The best street art always rallies people, gets them organized, even if it's in some undefined way. (See Keith Haring, even Banksy.) This new installation, called tomb, has logistical limits in terms of bringing people together. I've been asked not to tell you which building it is so you don't try to visit (some people will read that as a challenge, to whom I can't help but say: Go for it!). And the place could disappear from the map at any moment. But even if that happens before this story is printed, tomb will be the subject of an installation at the public Gallery4Culture next year, incorporating new paintings and posters as well as Hawkins's haunted photographs. And already it is a success by the other metric with which street art is judged: the power to create meaning for places that's unrelated to ownership of those places. Sacha Jenkins, in Jon Naar's book of photographs of the birth of graffiti in New York in the late '60s and early '70s, writes, "The first wave of snot-nosed knuckleheads who were willing to bleed for fame called the sport 'writing.'"
And that's what you need to know about tomb: It's narrative. The writing on the walls made visible. It'll hover there like smoke; then it'll be gone.
It's not such a grandiose achievement, that. But the way street art has moved in the last 20 years—deep into the crass, stupid logic of high-priced art—it's a relief and a minor miracle to experience major projects that are more than egotistical spectacles. Don't believe me? Watch Exit Through the Gift Shop, which opens this week at the Harvard Exit. It's a hilarious and brilliant movie by the elusive British street artist Banksy, telling the story of "street" "artist" Mr. Brainwash, possibly the dumbest dangerous artist living, if he even is who he says he is (some question whether he's another Banksy act, which would be delightful).
Mr. Brainwash, in the film, is Thierry Guetta, a Frenchman with a penchant for saying things like "Everything that I do, somewhere, brainwashes your face." The basis for his art—very big, very expensive (he sets his own prices, of course) colored prints and paintings—is celebrities and consumer products. If Warhol threw up, and then Damien Hirst threw up on top of that, and then the throwup threw up, Mr. Brainwash's work would be the result. And yet hundreds of people show up to his openings, buy the art, and pronounce how happy they are that this art isn't all snotty and exclusive. Here the banality is actually banal. The brainlessness is not ironic. The hype is the only meaning. Two hundred kids are standing in a line to get into the show because 199 other kids are standing in the line. In the film, Mr. Brainwash makes Banksy—who can be ingenious but has not been above an empty publicity stunt (painted elephant? Really?)—look like a monk. Banksy comes across as the smartest guy in the movie. Go figure: He directed. But Exit Through the Gift Shop is not a grisly dissection of the hump that has metastasized on the back of street art since it became popular. It's a funny-as-hell comedy. When Banksy was challenged about the veracity of the film, his defense was: You think I could have made that up?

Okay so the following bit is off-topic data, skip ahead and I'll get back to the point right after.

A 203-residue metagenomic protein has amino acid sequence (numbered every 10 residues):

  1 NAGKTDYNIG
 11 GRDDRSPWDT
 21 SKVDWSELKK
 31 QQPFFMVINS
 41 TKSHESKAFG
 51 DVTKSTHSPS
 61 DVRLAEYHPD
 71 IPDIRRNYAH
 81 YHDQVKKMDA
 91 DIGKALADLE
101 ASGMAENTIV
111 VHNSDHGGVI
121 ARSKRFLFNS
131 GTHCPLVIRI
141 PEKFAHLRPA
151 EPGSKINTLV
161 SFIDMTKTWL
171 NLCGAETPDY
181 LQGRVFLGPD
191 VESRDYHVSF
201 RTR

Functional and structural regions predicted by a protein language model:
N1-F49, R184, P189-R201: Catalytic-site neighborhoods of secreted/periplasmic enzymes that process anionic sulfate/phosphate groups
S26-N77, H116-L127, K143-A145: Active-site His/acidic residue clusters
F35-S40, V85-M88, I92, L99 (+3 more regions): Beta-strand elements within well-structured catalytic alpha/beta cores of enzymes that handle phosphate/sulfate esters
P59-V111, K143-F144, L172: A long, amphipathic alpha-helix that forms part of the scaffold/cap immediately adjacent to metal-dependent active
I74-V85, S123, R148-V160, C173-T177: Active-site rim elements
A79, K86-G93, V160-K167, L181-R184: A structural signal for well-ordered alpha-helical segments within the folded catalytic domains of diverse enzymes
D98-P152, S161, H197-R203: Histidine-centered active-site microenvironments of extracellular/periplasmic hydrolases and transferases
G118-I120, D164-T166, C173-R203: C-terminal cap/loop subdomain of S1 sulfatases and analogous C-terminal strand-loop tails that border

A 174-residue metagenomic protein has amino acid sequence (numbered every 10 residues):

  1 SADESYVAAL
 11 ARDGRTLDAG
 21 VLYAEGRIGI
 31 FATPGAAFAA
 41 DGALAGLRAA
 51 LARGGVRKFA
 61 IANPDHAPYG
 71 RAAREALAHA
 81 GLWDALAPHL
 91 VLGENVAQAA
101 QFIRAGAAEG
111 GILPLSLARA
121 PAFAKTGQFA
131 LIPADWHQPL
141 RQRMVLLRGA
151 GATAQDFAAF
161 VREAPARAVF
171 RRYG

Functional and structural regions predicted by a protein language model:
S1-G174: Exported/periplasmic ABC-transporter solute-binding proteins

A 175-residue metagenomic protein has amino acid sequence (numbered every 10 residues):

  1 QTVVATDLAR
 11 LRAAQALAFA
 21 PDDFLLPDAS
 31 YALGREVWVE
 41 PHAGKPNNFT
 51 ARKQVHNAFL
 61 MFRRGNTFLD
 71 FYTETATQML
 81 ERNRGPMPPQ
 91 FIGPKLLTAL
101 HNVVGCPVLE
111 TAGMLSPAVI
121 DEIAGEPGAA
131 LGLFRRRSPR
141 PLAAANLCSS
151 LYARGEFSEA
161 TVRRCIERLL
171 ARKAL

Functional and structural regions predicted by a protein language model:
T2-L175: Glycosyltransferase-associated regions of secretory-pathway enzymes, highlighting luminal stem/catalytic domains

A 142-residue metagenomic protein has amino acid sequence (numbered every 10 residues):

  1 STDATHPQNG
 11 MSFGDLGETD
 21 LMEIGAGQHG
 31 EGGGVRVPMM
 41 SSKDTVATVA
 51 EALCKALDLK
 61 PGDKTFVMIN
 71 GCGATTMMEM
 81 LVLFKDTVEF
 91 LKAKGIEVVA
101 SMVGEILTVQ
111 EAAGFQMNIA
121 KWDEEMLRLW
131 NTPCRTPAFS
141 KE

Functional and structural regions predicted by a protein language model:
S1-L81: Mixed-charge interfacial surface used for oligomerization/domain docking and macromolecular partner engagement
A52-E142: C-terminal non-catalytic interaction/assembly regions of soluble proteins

Exit Through the Gift Shop is one side of the coin of street art today, tomb the other. They couldn't be more different, but they'd like each other for sure. Where Exit is a warning about how flat the art can become, tomb is a demonstration of depth of field. NKO's black paintings reveal themselves through rows of doors, unfolding down corridors. They don't depict images and don't use words. They follow the architecture, responding to it violently, with slashes and sprays, or sympathetically, with distant echoes of what came before; for instance, the dish-soap dispenser that clearly used to hang in that spot but now is gone. NKO's walls are very nearly sonic. No Touching Ground's room is where the bodies are buried: the owls sitting at attention, the wooden crosses (based on photographs of real cemetery markers from a remote village in Alaska, where the artist's from) standing erect, the pallets resting on each other's backs. Street art is dead. Long live street art.